Friday, October 27, 2017

Does forgiving also entail forgetting?

Every once in awhile, someone asks a question about forgiveness. They want to know whether forgiving also means we have to forget. This is my response;

First of all, "forgiving" does NOT mean "forgetting." Forgiving means to recognize that WE have also done things we're not proud of, and we have no business holding someone else's sin against them. That doesn't mean we have to love or even like them, or ever see them again. it simply means, "let go" so YOU can be free of the psychological hold they have on you.

YHWH's command to forgive, is many-fold:

YHWH says HE will personally deal with our enemies (Deut. 32:35, Romans 12:17-19). This means we should never react with hatred, repaying hurt with hurt. As human being who are commanded to love each other, we have no right to repay in kind.

"But God says, 'an eye for an eye and a tooth for a tooth!" ...

Let's take a look at that passage to see what it really says:

Matthew 5: 38. You have heard that it has been said that an eye for an eye and a tooth for a tooth[1]. 39. But I say to you that you should not stand against evil[2], but who hits you upon your right cheek, turn also to him the other. 40. And he that desires to go to court with you and take your coat, leave to him also your cloak.

41. He that compels you to go one mile, go two with him. 42. He that asks you to give to him and he desires to borrow from you, you should not deny him. 43. You have heard that it has been said to love your neighbor and hate your enemy[3]. 44. But I say to you to love your enemies and bless those that curse you and do that which is pleasing to those who hate you. And pray for those that take you by force and persecute you. 45. So that you may be the sons of your Father who is in heaven. (AENT)

FOOTNOTES:

[1] When Y’shua says, “you have heard it said” he refers to oral tradition; when he says “it is written” he refers to Scripture. The matter of an eye for an eye and tooth for a tooth, according to Torah, refers to fair restitution; not literally taking out an eye or tooth. The amount to be restored must be commensurate to the loss; the loss of an eye must be rewarded the value of an eye. See Exodus 21:24; Leviticus 24:20; Deuteronomy 19:21. Torahless ultra-religious judges or pagan cultures opted for barbaric punishment as crime for crime, however this is not a Torah principle.

[2] Do not react with evil towards evil, rather let patience and temperance prevail when accosted by evil doers. Torah instructs the strong to protect the weak, Deut 22:27. Ya’akov teaches to “stand firm” against Satan, James 4:7. Paul teaches to stand against the strategies of the Accuser in Ephesians 6:11; neither does he mince words in Acts 13:10. Isaiah 14:15 states that haSatan will be brought down to hell and a slaughter is prepared for his children (verse 21). Rev 20:10 promises a date for Satan in the lake of fire, in the meantime we are to recognize that our battles are not against flesh and blood, and to act accordingly.

[3] Y’shua says, “You have heard that it has been said,” implying “oral law.” Torah (Leviticus 19:18) does NOT teach that anyone should hate their enemy; it teaches “You shall not avenge nor bear any grudge, but you shall love your neighbor as yourself.”

Returning to the subject at hand:

Holding grudges only serves to eat us up, make us suspicious of everyone and wastes our time because we end up thinking of that person{s) more than we need to. It eats away at our soul and at the very fiber of our being, and causes us to become bitter.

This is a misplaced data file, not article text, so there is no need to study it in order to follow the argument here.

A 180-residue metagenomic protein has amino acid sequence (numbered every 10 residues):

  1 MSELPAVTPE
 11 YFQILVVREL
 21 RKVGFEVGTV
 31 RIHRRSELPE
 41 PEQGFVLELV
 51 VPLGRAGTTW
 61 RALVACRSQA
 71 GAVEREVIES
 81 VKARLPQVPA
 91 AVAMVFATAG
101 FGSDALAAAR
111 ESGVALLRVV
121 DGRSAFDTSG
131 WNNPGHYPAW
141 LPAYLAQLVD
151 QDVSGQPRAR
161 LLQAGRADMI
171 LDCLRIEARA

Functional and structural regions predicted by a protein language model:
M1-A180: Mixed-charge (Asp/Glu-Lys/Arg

Turning over to Him those who have hurt us, relieves us of the need and responsibility to "repay" them; which consequently, releases us from the psychological hold they have over us.

We should never "forget" what happened, but we also shouldn't hurt ourselves by clinging to the hatred for the one who hurt us. You see, everything (including bad things) that happen to us, serves to help us learn and grow. We are constantly learning.

We learn that touching a hot stove hurts, and so we remember not to do it again. We learn that our words can hurt people; and so we remember to not say them again (even if they were said in jest). We learn from the actions (whatever that might have entailed) of certain people who have hurt us, that behavior such as what they exhibited HURTS - which, in turn, helps us learn to recognize and discern, and keeps us from becoming like them: In other words:

(1) Through the pain they caused us, we can learn to recognize that our own actions might have done something to cause their action/reaction, and we can immediately apologize. (2) We can learn to recognize that a person is toxic and prone to make us miserable, and so we block them from our life; thus, freeing ourselves from an abusive relationship. And: (3) We "hand it over to YHWH" while forgiving the person in our own mind, and consequently, release ourselves from the hold they have on us.

No, we don't need to forget; but we DO need to recognize that clinging to the memory and hating that person serves no purpose. Concentrate, instead, on the positive - that the person is forgiven and you've "kissed and made up": OR that they are no longer a part of your life and can no longer cause anymore hurt, and YOU have moved on and learned some valuable lessons, in the process!

Lastly, "forgiving" someone may lead to reconciliation - which is YHWH's preferred outcome. But if it cannot happen, then "letting go, and letting God handle it" is the best solution for all concerned. Live your life and go on; never giving the perp another thought because YHWH/Y'shua's got your back!

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